Venture capital (VC) investment in the wind sector for Q3 2012 was up more than threefold, from three deals and $17 million in Q2 to six deals and $57 million, according to the newest report from Mercom Capital Group LLC. But those numbers really only make sense when compared to the fact that Q1 2012 saw twelve VC deals for $240 million, Q3 2011 saw seven deals for $284 million, and no other quarters in the last three years came close to those two.
Merger and acquisition (M&A) activity in the wind sector dropped in Q3 2012, falling from Q2’s $93 million to $53 million. The Q3 number came from eleven deals, whereas the larger Q2 number came from only five deals. But that dropoff was of no real significance compared to this: Q2 2011 M&A activity was at five deals for $678 million, Q3 2011 saw four deals for $744 million and Q1 2012 saw eleven deals for $872 million. The point: The last two quarters were drastically unimpressive compared to three of the four quarters that preceded them.
Large-scale wind project funding in Q3 2012 was at $1.1 billion, covering eleven deals. The top five on the projects list were in Morocco, Turkey, India, Taiwan and Mongolia. The other six were in Mexico, the U.S., Croatia, Brazil, the U.K., and the U.S.
The numbers reveal the damage already done since the U.S. Congress failed to extend the wind industry’s vital 2.2 cents per kilowatt-hour production tax credit (PTC).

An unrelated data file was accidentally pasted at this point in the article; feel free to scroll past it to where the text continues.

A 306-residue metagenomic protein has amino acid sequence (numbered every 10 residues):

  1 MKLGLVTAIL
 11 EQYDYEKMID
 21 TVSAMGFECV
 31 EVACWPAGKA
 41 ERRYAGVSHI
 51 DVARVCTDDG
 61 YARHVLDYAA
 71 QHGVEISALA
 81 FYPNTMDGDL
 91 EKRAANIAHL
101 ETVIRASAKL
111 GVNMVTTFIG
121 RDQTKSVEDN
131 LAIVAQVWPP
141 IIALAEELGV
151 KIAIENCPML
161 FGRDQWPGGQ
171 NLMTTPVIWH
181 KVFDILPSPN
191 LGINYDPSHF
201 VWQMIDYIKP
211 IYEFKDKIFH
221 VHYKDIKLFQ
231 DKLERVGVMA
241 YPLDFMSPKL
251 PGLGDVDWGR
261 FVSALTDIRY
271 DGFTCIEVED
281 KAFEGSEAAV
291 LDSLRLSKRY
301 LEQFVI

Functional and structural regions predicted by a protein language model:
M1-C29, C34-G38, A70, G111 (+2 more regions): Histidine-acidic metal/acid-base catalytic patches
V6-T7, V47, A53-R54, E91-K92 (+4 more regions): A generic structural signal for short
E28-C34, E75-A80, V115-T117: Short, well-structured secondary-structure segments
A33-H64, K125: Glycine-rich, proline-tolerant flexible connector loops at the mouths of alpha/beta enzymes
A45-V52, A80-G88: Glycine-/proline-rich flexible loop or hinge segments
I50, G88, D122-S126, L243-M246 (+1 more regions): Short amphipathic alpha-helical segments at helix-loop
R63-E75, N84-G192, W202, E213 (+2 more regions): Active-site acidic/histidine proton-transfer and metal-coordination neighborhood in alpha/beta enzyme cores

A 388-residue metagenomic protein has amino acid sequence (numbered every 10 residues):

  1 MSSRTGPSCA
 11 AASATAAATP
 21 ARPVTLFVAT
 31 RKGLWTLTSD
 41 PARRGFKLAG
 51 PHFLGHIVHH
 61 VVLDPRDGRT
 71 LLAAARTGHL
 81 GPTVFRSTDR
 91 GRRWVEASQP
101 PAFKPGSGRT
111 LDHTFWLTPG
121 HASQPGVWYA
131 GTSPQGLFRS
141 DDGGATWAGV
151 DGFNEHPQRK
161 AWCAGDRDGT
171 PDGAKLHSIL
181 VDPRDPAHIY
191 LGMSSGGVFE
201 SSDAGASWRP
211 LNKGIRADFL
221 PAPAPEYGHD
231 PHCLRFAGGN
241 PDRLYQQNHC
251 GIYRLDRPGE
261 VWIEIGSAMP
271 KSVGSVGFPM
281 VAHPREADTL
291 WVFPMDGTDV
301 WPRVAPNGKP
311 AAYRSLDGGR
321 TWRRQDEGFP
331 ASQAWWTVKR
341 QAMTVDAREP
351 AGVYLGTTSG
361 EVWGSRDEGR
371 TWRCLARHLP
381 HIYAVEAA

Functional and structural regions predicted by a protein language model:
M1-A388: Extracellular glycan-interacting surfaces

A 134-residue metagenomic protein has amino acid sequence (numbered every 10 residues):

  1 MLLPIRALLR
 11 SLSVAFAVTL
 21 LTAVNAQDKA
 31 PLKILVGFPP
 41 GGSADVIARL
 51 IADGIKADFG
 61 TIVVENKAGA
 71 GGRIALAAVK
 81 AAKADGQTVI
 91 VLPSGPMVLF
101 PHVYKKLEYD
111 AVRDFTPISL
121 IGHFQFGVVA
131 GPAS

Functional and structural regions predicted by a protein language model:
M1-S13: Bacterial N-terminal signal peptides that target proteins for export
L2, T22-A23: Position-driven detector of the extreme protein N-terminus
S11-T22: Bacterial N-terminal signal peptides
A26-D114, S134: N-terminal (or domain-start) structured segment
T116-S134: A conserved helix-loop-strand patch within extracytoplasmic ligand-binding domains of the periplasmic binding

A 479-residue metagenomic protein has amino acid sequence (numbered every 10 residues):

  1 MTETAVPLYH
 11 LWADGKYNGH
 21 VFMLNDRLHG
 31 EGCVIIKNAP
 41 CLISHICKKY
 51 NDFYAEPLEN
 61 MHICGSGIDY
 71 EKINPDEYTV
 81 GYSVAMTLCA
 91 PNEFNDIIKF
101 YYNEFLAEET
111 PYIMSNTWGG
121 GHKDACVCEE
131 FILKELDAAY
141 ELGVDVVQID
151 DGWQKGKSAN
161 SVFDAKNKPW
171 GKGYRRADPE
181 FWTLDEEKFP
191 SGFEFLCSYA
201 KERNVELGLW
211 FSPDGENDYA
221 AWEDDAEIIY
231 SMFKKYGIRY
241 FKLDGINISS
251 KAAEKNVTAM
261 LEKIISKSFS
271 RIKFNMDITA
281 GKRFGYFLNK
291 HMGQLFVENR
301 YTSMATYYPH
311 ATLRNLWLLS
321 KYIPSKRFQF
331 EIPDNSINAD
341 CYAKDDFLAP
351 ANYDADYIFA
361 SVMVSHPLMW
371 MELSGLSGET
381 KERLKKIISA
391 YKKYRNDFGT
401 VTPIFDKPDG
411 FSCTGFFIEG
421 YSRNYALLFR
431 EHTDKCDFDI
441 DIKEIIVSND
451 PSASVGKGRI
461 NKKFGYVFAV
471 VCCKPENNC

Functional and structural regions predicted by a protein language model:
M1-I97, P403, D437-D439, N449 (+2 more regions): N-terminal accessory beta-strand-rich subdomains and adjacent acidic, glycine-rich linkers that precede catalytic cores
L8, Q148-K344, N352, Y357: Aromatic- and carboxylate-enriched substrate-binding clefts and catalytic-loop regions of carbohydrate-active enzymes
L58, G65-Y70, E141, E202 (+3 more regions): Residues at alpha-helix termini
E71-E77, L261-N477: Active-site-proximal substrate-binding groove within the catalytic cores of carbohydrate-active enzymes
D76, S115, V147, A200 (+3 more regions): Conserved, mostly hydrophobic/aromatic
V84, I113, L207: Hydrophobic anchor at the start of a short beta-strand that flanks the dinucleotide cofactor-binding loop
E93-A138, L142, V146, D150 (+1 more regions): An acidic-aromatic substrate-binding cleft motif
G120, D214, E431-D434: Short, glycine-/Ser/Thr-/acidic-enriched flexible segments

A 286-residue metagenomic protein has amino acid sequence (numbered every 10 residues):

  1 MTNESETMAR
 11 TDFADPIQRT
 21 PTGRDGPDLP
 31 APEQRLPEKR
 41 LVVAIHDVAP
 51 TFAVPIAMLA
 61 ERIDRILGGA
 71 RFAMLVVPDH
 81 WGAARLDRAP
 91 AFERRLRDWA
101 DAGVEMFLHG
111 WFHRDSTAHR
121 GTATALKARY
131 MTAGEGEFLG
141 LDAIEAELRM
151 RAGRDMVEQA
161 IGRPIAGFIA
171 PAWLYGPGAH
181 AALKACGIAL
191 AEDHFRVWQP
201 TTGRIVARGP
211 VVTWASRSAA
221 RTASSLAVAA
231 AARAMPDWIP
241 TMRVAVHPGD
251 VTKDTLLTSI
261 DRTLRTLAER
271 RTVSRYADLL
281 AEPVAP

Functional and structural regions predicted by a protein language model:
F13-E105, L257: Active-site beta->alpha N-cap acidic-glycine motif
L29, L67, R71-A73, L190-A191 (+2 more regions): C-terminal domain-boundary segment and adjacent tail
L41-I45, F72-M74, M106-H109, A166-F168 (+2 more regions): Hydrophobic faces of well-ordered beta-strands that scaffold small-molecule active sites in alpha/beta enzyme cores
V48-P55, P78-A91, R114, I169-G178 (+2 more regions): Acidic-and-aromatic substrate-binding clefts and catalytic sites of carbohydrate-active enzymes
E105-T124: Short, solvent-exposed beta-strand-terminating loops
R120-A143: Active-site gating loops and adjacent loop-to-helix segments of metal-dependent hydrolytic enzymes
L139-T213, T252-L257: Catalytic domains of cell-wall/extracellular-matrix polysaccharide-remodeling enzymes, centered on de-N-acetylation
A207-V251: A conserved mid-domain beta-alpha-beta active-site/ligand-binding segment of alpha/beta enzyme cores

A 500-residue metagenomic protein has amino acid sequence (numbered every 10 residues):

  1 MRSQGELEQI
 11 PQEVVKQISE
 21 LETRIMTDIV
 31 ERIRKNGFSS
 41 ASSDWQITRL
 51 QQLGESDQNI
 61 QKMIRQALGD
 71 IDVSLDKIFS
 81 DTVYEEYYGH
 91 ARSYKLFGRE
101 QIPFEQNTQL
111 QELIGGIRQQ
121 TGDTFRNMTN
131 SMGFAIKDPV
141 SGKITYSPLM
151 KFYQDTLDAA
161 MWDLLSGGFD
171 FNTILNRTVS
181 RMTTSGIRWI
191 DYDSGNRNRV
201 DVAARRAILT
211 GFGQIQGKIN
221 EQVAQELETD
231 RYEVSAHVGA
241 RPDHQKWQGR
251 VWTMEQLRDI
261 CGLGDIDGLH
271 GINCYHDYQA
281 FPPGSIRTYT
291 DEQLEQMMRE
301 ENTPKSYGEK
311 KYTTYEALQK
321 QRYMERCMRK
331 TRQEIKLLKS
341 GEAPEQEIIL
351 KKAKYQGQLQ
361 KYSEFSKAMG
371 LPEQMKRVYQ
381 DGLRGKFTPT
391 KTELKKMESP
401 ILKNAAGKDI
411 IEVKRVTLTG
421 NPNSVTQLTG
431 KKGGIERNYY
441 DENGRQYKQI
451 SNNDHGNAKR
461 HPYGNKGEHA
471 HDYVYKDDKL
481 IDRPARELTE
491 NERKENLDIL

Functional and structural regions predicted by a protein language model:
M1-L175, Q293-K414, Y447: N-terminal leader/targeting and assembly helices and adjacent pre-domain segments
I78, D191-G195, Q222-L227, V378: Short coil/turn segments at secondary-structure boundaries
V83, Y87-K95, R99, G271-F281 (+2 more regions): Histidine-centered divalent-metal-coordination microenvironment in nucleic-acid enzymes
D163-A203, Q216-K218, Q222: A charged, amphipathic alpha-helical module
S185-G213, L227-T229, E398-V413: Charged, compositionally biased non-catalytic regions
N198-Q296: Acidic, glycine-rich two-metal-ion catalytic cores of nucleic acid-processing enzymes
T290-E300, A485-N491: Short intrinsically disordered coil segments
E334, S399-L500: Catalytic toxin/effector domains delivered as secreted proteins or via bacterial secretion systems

They show, first, the money is going to projects outside the U.S. because, without the PTC, developers are moving to foreign projects that come with subsidies from their host countries.
Congressional insiders have told GTM that there is a high level of confidence there will be legislative action on the PTC after the November election. But wind projects take one year to two years to plan, and wind turbine manufacturing requires twelve months to eighteen months to ramp up.
The decision of Congress not to extend the PTC’s December 31 expiration has already, in the judgment of wind industry watchers, made 2013 a lost year. Announced layoffs are already estimated at more than 10,000, plants are shuttered or idled across the country, and supply chain manufacturers have shifted to other sectors.